The only positive effect of the extract on the two auricular parameters studied was the positive inotropic effect obtained at 12.5 µg/ml and after 5 min of contact. It was certainly secondary to the increase of the intracellular calcium pool in the origin of the auricular contraction. Among the positive inotropic substances, the digitalis, with their steroid pharmacophores, are the most potent. They are known as inhibitors of the pump Na+/ K+-ATPase. SMED contained traces of steroids that could be at the origin of this positive inotropic effect. It could also contain a molecule(s) able to inhibit the phosphodiesterase type III enzyme. PDE-3 inhibitors, like a milrinone, were endowed with a positive inotropic effect without significant chronotropic effect as SMED did.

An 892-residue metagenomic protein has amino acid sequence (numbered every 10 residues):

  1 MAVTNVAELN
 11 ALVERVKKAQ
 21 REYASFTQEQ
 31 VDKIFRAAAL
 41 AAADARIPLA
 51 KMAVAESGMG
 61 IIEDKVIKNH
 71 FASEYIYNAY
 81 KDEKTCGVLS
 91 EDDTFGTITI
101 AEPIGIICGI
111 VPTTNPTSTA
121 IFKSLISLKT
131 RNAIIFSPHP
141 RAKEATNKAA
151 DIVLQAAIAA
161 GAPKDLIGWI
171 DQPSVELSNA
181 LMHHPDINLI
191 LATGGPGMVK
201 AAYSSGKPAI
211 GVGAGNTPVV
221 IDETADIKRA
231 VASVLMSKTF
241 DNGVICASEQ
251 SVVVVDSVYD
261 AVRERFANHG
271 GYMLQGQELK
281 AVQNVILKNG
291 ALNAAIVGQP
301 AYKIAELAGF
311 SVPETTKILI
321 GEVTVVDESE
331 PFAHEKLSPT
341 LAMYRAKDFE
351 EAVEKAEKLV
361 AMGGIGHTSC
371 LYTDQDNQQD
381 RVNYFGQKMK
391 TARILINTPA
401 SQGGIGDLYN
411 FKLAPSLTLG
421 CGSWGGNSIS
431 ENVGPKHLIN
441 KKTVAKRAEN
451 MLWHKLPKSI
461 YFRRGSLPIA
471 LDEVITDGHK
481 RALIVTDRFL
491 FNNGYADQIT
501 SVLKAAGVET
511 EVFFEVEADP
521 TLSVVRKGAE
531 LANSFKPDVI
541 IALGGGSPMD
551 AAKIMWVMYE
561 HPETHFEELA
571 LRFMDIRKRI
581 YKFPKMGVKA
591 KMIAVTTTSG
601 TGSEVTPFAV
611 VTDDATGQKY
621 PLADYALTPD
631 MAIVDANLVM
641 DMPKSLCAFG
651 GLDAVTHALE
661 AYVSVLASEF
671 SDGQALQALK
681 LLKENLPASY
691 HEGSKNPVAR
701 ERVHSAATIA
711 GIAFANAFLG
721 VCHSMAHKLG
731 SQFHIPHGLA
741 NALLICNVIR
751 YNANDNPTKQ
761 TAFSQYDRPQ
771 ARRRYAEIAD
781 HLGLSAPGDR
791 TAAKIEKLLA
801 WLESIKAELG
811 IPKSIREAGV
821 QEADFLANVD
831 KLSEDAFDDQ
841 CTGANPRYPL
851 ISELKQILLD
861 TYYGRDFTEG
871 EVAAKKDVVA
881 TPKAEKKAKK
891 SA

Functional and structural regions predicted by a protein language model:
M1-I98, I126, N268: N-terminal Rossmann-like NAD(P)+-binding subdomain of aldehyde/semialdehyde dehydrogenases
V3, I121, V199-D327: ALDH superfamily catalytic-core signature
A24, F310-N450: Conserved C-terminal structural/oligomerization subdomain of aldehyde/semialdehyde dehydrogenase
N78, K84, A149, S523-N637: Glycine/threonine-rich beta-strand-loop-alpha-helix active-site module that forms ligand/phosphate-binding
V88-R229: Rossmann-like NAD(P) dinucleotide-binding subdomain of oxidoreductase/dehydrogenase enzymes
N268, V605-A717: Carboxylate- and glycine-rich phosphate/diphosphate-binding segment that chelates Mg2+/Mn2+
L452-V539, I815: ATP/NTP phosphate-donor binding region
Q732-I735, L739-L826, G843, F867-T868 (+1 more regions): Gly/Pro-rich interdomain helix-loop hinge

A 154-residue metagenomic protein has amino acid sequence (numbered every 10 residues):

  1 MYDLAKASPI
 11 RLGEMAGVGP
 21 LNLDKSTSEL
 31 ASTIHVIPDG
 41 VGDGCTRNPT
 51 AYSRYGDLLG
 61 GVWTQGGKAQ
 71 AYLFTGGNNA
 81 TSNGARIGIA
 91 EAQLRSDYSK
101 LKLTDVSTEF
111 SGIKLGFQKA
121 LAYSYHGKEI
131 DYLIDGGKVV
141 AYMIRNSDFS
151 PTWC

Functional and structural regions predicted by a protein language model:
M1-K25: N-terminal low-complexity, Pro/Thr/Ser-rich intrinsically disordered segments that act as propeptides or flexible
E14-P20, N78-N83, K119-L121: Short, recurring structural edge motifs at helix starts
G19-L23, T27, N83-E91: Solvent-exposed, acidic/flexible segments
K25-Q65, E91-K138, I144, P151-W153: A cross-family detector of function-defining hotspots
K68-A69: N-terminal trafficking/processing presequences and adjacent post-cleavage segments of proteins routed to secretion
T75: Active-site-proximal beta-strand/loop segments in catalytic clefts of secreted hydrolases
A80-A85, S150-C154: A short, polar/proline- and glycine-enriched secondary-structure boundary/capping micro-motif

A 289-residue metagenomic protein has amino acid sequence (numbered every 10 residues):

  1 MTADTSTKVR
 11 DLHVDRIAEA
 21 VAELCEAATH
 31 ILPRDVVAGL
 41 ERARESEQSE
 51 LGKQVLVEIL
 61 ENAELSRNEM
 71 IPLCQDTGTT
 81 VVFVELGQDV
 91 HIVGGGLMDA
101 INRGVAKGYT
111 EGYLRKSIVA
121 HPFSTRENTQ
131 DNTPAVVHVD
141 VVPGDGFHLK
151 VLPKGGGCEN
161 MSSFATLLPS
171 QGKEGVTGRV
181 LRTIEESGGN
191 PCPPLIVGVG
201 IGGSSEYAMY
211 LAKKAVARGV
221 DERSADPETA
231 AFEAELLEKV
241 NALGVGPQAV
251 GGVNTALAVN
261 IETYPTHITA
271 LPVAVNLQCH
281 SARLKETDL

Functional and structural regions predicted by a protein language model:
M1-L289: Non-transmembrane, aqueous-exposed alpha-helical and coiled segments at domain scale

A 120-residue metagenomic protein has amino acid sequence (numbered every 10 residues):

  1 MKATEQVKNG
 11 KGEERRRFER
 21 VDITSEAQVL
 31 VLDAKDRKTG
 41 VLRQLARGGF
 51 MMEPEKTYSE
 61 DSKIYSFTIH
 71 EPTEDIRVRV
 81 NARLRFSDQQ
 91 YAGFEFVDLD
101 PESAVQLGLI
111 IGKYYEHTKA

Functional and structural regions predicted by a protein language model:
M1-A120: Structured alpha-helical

The biochemical parameters did not increase in subchronic exposure condition to SMED. That meant that, at the dose used and during 30 days, SMED did not cause an important destruction of liver cells resulting in release of the transaminases (ASAT and ALAT) into the bloodstream. It did not also impair the kidney function in the control of the serum creatinine.

5. Conclusion

The results obtained from the present work brought the first scientific data on D. madagascariensis seeds and highlighted their toxicity. They contributed to a better knowledge of the Malagasy endemic plants particularly poisonous plants.

Bearing in mind the importance and the great variety of the pharmacological properties of saponins, investigations are ongoing for exploring other properties of D. madagascariensis seed saponins.


The authors are grateful to the Pasteur Institute of Madagascar (IPM), for providing animals for toxicity assessment.